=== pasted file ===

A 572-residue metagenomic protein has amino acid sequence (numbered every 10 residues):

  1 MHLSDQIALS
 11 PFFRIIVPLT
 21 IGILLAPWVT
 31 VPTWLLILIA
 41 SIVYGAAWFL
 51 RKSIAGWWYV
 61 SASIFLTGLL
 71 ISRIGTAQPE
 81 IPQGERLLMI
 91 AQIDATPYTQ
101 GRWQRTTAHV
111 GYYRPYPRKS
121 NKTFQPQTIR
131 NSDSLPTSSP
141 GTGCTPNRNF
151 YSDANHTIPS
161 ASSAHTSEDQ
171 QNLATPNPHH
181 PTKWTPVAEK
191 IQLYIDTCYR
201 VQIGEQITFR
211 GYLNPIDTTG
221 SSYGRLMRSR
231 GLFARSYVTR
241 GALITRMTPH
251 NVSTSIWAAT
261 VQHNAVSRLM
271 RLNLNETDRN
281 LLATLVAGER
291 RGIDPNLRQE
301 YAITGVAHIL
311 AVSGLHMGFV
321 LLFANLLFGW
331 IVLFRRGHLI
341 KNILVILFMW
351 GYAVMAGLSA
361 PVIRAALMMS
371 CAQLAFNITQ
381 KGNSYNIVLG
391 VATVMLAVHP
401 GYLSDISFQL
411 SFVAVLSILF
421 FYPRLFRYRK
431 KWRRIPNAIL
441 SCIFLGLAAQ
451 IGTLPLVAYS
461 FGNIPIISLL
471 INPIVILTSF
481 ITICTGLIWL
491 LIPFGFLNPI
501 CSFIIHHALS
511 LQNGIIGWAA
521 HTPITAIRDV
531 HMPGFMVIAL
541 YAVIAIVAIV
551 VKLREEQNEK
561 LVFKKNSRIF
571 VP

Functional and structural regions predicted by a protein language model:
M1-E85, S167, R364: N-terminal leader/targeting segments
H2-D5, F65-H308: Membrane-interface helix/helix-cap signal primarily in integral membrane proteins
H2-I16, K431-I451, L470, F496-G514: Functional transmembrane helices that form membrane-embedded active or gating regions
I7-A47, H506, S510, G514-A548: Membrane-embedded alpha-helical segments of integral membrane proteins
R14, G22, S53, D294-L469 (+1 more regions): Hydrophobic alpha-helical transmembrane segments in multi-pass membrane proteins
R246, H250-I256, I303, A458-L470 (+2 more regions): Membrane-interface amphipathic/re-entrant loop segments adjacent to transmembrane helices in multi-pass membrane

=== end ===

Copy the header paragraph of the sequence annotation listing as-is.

A 572-residue metagenomic protein has amino acid sequence (numbered every 10 residues):